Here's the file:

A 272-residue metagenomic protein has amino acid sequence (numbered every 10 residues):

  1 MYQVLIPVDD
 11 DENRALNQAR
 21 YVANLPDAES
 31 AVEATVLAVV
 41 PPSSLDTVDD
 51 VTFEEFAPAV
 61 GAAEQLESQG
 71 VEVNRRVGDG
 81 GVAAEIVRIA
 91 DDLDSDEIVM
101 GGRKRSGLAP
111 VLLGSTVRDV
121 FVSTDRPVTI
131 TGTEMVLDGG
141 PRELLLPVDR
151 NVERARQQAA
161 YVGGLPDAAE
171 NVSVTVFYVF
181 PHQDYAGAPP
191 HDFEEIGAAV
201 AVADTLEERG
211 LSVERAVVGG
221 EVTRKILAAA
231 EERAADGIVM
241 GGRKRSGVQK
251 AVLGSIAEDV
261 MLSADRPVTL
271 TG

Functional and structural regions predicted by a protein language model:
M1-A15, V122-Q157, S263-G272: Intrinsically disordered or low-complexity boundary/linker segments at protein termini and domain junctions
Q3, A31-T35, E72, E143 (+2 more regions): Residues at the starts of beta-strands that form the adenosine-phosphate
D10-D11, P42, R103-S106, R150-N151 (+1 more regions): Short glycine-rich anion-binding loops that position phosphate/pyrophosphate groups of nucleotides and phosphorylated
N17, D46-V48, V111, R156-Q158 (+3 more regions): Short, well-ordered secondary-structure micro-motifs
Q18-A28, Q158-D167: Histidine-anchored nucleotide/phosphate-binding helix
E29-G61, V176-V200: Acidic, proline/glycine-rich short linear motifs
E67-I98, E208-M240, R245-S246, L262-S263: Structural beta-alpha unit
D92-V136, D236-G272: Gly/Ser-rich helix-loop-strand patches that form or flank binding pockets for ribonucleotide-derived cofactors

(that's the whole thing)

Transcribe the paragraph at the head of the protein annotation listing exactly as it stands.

A 272-residue metagenomic protein has amino acid sequence (numbered every 10 residues):